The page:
Italy’s top tourist destination – Rome – boasting immense cultural heritage, has recently become a hotspot for wine and food lovers.
While falling into tourist traps when wandering through the historical neighbourhoods is still relatively easy, the eternal city’s restaurant scene has considerably benefitted from the surge in popularity of Roman cuisine. For a large portion of the over 15 million yearly visitors, finding the perfect Carbonara or cacio e pepe is just as important as taking a tour of the Colosseum, and so the number of noteworthy establishments grows.
Informal trattorias offering hearty bowls of pasta, fried starters, and quinto quarto (offal-based recipes) are by far the most popular spots, but the city offers a lot beyond that. Options for foodies range from cosy ‘vinerie con cucina’ (wine bars serving food) to modern osterie with a cosmopolitan vibe and fine dining.
The local wines of the Lazio region have improved consistently in recent years, even though the dismal reputation deriving from a long tradition of producing low-quality bulk wine is hard to overcome. While most wine lists around Rome feature labels from all over the country, pairing classic local dishes with local wines – viscous whites made with Malvasia Puntinata, Bellone or Grechetto, or bold and spicy Cesanese-based reds – is usually a great choice.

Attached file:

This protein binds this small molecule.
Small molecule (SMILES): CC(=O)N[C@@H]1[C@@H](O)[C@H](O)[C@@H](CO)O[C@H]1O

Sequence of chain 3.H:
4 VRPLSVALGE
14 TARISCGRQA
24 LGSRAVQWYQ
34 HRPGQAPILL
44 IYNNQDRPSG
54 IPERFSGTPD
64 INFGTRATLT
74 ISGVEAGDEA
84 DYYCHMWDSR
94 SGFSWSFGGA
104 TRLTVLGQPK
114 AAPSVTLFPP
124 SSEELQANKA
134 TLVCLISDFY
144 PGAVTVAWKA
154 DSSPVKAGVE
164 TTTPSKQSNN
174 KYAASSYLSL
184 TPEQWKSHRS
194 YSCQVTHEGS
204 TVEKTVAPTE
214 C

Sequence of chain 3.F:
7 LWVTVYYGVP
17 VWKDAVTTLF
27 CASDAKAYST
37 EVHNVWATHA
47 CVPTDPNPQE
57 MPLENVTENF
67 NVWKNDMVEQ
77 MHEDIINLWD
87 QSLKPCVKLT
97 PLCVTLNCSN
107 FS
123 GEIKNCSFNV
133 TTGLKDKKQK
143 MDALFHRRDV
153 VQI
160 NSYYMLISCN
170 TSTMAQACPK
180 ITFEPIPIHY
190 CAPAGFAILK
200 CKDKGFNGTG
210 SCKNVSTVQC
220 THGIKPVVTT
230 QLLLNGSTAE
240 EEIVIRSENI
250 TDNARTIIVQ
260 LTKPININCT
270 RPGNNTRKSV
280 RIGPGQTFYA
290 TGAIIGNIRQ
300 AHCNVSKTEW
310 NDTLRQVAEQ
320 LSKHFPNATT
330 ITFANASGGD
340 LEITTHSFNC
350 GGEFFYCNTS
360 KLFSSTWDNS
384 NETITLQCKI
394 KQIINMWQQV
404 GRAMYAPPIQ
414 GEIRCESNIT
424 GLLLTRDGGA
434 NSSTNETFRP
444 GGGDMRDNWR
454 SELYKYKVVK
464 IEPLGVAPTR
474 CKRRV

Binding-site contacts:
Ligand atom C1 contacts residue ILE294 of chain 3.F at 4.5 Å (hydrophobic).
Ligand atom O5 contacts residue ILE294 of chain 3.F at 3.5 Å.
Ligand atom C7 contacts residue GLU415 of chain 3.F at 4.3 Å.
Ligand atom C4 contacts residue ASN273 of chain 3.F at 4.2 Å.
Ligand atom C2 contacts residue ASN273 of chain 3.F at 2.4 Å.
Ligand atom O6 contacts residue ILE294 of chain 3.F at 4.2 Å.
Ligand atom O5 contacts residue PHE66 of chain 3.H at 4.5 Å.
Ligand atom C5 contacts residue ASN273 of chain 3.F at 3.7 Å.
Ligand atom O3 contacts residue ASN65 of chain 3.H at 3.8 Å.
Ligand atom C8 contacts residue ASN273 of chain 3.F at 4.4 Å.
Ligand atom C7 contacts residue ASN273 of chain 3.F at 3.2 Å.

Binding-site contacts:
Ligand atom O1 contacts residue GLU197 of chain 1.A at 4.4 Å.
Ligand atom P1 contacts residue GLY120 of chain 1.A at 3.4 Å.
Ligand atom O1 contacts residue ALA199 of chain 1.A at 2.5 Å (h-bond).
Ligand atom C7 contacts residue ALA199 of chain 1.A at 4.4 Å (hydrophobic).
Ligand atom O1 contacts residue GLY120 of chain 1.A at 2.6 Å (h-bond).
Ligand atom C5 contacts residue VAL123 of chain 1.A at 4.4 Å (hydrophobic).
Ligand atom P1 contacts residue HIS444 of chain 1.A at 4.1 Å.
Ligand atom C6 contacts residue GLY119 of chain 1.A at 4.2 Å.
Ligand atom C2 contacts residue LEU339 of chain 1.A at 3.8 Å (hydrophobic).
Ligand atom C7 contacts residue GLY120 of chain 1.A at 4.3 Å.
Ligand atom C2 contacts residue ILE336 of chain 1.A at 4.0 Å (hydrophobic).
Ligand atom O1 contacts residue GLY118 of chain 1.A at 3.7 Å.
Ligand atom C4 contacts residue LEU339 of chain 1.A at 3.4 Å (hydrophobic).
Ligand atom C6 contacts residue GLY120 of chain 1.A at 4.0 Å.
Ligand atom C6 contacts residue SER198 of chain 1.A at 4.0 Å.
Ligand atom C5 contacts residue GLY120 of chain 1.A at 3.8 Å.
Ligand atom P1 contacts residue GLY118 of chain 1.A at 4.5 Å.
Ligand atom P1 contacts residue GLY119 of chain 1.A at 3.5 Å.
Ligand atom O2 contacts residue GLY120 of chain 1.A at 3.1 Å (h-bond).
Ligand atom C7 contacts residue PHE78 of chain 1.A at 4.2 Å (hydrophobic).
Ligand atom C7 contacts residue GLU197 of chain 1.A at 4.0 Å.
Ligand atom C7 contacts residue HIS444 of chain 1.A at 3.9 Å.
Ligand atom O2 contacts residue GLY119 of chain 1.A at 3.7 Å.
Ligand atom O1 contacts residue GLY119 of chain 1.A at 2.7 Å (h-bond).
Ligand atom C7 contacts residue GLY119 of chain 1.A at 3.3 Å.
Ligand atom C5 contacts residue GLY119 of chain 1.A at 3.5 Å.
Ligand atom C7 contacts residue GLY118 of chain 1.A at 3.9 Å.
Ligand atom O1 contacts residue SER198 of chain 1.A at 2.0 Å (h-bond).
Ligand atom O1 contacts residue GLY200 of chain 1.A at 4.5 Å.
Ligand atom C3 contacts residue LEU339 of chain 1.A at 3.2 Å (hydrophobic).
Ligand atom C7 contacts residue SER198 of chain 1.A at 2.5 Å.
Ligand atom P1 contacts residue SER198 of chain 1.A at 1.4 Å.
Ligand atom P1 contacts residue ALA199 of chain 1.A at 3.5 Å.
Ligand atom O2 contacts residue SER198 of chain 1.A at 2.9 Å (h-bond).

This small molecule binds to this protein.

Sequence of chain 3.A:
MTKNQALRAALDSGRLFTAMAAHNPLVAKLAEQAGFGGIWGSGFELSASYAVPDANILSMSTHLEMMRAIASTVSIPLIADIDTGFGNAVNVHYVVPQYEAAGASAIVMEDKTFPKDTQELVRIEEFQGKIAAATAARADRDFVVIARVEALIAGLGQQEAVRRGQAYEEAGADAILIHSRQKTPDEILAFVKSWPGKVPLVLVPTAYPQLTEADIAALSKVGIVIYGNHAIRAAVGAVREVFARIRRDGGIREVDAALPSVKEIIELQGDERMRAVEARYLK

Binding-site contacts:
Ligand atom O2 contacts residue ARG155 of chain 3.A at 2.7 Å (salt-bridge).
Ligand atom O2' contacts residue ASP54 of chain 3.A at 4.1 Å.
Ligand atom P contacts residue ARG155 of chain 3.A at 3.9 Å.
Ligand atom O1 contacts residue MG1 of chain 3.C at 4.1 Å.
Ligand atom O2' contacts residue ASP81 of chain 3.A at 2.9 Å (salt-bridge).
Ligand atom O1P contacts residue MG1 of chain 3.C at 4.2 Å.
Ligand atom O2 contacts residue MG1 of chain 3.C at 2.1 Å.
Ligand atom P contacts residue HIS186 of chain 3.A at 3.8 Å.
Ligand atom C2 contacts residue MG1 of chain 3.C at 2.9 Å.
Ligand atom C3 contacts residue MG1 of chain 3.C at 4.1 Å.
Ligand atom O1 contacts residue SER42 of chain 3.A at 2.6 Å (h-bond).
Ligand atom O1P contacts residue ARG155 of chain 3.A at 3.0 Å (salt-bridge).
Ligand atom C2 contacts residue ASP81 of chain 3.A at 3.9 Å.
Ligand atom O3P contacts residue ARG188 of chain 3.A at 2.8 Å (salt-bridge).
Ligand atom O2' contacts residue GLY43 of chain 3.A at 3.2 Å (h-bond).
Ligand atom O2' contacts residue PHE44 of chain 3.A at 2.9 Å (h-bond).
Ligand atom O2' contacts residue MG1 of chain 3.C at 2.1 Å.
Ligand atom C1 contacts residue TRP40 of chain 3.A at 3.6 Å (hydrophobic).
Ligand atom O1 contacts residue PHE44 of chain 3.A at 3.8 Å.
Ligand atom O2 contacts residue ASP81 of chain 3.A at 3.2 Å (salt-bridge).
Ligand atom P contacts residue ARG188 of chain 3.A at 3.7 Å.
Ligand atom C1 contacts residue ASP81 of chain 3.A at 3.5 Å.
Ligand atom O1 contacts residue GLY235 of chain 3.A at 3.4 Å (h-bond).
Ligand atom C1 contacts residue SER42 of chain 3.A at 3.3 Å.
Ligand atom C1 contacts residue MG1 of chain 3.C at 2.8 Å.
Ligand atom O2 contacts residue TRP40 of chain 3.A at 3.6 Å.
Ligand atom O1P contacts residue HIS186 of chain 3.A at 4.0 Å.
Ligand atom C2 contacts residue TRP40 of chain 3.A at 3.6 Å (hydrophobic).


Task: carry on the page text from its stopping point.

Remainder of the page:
Rome’s best restaurants for wine lovers
Chef Riccardo Di Giacinto and maître d’, Ramona Anello manage one of the longest standing Michelin-star restaurants in Rome, currently housed in the charming The H’All boutique hotel. Di Giacinto is best known for his edgy reinterpretations of Roman classics: signature dishes include salted tiramisù with potatoes, codfish and pork fat, riassunto di carbonara (pork cheek and pasta in a boiled egg), and oxtail rocher with celery jelly. The wine programme mainly relies on classic denominations, with a remarkable selection of fine wines (some also poured by the glass).
The Gargioli family has been at the helm of this small but wildly popular trattoria for over 60 years. Booking a table may prove challenging, as the cosy interior room only accommodates around 30 customers at once, but all efforts are repaid by the impeccable service and excellent renditions of timeless classics such as Roman stracciatella (egg drop soup), rigatoni with pajata (veal intestines), and bollito alla picchiapò (boiled meat with tomato sauce and parsley). Fabiana Gargioli takes care of the wine selection, which includes more than a few regional discoveries.
Boasting a prominent position in front of the Giordano Bruno statue in Campo de’ Fiori, La Carbonara is a safe haven in one of the city’s most touristy spots. Expect a dolce vita setting, with a year-round al fresco dining area and uniformed waiters serving Jewish-style fried artichokes and zucchini flowers, oxtail ‘vaccinara’, saltimbocca (veal cooked in white wine with ham and sage), and a textbook version of the namesake pasta. An over 500-selection wine list, including classics and under-the-radar gems, adds to the overall experience.